Cambodian Journalists Alliance Association

NEC Claims More Than 400,000 of Ballots Spoiled, Blames Overseas Opposition

A spoiled ballot at a Phnom Penh polling station. (CamboJA/Sovann Sreypich)
A spoiled ballot at a Phnom Penh polling station. (CamboJA/Sovann Sreypich)

In the aftermath of Sunday’s elections, the CPP has won 120 seats to Funcinpec’s five seats, while the National Election Committee (NEC) reported that spoiled ballots comprised 5.37% of the total votes.

NEC spokesperson Hang Puthea blamed the majority of the spoiled ballots on opposition groups.

“It will be caused by a campaign [of spoiling ballots] to destroy the election process which was committed by extremist groups abroad,” Puthea said.

But Puthea said that in the 2018 elections — after the CNRP was dissolved — the rate of spoiled ballots was 9.3%.

The public database Kamnotra found that Phnom Penh had the highest rate of spoiled ballots at 7.5%, while Kandal province’s 6.9% was the second highest. 

“The leaders of the extremist group have made it very clear that the spoiled ballots are the ballots that support them, and how many ballots are crossed and null and void projecting as percentage,” Prime Minister Hun Sen said on Sunday. 

Former vice president CNRP, Mu Sochua who lives exiled in the US, claimed via email that the CNRP has strong evidence — which she did not share — stating that the real percentage of spoiled ballots is as high as 15%, and called for the NEC to be transparent in the vote counting. 

“Spoiled ballots must be taken seriously as they reflect the will of the voters,” Sochua said. “Spoiled ballots express rejection of the sham election, or voters not seeing the party of their choice [on the ballot],” she stated.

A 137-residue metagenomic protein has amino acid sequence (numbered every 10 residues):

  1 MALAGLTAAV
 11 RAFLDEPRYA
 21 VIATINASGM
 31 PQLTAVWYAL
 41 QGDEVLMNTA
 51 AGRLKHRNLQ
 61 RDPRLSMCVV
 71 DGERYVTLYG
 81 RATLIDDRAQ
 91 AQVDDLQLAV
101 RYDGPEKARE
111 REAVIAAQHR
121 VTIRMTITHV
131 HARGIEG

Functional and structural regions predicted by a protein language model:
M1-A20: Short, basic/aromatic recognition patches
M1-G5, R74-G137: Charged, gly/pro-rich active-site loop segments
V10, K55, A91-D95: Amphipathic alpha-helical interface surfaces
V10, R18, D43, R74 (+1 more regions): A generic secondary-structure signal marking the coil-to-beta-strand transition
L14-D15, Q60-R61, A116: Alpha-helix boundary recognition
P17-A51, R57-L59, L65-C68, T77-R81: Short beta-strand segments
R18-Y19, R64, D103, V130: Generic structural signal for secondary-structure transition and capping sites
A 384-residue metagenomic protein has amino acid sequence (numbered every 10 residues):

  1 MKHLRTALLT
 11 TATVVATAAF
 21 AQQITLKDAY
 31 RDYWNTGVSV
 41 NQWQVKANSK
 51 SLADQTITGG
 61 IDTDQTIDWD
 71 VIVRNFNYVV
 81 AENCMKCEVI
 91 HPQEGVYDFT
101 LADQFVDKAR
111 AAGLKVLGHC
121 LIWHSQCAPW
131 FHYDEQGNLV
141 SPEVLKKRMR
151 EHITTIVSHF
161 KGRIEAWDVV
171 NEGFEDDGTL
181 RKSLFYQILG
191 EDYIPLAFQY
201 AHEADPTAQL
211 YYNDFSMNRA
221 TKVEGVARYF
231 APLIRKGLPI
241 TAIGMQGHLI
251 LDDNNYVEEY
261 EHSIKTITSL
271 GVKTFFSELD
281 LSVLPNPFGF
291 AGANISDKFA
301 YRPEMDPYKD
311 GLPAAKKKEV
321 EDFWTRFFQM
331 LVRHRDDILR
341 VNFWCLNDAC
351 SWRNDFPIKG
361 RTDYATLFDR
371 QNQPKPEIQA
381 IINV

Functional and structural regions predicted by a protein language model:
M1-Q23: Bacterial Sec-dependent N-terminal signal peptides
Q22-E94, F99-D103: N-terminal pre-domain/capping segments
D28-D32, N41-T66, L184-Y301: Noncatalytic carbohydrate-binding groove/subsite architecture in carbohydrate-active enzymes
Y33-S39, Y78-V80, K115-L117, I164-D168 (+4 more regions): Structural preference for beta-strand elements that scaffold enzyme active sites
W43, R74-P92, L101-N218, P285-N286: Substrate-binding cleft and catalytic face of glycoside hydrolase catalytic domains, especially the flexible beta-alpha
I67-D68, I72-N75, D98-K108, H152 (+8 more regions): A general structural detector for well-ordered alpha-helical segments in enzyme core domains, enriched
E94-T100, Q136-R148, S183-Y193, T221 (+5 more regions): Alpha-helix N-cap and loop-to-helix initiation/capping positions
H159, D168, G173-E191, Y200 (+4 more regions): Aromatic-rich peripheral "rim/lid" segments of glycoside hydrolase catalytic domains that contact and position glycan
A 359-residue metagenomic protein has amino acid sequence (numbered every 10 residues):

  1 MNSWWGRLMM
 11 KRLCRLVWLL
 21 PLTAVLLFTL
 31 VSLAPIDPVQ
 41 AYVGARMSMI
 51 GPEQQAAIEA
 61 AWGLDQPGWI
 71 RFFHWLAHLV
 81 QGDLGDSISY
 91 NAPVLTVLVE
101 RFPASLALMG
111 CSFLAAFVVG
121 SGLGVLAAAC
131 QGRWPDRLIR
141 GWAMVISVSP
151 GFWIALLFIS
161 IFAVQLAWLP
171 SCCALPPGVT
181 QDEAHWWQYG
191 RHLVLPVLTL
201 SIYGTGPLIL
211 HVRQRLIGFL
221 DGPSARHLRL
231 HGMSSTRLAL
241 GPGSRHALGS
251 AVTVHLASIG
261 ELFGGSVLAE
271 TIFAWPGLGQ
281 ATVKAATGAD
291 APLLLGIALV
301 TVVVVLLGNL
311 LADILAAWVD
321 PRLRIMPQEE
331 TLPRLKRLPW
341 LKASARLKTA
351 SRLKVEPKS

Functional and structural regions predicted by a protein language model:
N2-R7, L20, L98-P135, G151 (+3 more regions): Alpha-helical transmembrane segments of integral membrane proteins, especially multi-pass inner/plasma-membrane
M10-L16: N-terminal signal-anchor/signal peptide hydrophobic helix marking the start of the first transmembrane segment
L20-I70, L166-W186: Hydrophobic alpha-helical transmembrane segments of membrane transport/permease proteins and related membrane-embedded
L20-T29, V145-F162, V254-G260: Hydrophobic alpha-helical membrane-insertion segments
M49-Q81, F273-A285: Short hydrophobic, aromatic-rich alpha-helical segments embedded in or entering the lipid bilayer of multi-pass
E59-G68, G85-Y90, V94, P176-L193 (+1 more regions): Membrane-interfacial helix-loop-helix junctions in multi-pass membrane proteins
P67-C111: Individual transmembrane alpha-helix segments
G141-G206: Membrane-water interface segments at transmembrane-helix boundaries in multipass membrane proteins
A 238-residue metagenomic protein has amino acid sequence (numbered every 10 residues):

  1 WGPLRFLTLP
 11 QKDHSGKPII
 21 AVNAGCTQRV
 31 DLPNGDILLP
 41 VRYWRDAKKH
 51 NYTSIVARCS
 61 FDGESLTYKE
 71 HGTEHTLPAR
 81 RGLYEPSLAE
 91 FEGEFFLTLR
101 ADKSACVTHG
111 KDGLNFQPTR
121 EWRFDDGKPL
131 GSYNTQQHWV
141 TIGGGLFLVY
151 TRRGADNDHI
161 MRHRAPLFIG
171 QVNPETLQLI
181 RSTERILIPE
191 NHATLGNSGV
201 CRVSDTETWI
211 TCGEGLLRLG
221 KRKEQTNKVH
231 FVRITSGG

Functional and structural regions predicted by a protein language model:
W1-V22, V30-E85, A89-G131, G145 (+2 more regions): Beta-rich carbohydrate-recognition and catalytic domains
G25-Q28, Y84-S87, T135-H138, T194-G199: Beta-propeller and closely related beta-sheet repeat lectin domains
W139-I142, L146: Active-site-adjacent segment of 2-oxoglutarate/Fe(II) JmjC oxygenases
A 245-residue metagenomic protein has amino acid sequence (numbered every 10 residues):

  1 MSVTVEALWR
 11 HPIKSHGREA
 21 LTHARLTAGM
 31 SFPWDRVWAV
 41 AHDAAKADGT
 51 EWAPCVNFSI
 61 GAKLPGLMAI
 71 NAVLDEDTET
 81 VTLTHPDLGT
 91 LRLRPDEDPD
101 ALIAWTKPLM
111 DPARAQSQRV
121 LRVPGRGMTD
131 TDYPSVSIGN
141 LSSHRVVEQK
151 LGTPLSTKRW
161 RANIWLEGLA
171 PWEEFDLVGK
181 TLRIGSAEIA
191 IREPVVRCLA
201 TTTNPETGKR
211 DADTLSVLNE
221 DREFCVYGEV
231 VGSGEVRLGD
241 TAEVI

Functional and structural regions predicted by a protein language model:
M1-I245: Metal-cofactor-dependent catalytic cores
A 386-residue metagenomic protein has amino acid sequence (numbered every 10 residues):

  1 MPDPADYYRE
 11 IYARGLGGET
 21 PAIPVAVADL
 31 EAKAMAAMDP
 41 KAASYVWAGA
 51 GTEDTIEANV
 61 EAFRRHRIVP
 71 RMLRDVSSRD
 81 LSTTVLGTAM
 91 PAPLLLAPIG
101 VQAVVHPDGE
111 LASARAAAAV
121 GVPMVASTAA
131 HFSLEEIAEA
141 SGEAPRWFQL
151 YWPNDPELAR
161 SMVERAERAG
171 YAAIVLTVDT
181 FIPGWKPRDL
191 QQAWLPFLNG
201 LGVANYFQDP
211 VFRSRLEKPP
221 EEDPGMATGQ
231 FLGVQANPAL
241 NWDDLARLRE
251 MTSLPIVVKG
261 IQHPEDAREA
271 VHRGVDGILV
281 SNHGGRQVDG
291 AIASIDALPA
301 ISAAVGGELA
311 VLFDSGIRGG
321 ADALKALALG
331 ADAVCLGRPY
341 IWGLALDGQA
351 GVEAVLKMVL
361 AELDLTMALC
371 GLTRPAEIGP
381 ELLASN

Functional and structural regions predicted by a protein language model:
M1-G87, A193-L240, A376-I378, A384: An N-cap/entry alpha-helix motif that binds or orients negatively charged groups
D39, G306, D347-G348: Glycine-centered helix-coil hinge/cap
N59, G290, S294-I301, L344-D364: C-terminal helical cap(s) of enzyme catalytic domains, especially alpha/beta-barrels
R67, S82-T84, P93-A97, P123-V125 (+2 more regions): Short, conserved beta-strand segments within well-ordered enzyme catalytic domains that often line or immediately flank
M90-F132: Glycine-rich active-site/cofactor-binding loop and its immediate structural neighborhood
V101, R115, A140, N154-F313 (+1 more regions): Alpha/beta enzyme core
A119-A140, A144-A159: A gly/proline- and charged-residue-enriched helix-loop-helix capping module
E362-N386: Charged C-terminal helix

“Voters in Phnom Penh and Kandal are well educated. This may explain the higher rate of the spoiled ballots,” Sochua said.

She added that opposition activists are collecting public voting results forms from polling stations and noted that Human Rights Watch (HRW) had documented voting irregularities in the 2022 commune elections among Phnom Penh polling stations. After initially rejecting HRW’s findings, the NEC issued a letter on July 21 acknowledging there had been mistakes in the electoral process. 

Election watchdog Committee for Free and Fair Elections in Cambodia (Comfrel) monitor Korn Savang said his organization was still reviewing its reports from election day but had recorded some irregularities.

He said that irregularities recorded by Comfrel included: local authorities present at polling stations, voters names removed from the voter list, citizens holding photocopies of Khmer ID cards, village chiefs recording the names of voters in some areas, and some polling stations not displaying the voting results 1102 form 1102.

“Those are irregularities that do not follow the [NEC’s] principles” Savang said.

“There are primary reports and we don’t yet have the details of reports,” Savang added. “We do not make a conclusion, we have just compiled as documents.”

Puthea claimed that there had been “no complaints” on election day, regarding irregularities in the electoral process, compared to the 35 the NEC had received in the July campaign period. He noted that the NEC will review five complaints later this week, as they had been unresolved at the provincial election committee level. 

Most of the complaints were filed by ruling CPP supporters against alleged attempts to destroy ballots, Puthea said. 

Ruling CPP spokesperson Sok Eysan said that police took action to ensure to maintain the law against anyone who contributed to or followed the opposition’s incitement to disrupt the election process.

“The person who cast the ballot is not guilty because they are using their rights to do so, but those who incite people to cast the [spoiled] ballot and violate the rights of others and use Sam Rainsy’s tactics are guilty,” Eysan said.

NEC’s Puthea said that preliminary election results are set to be announced on August 5.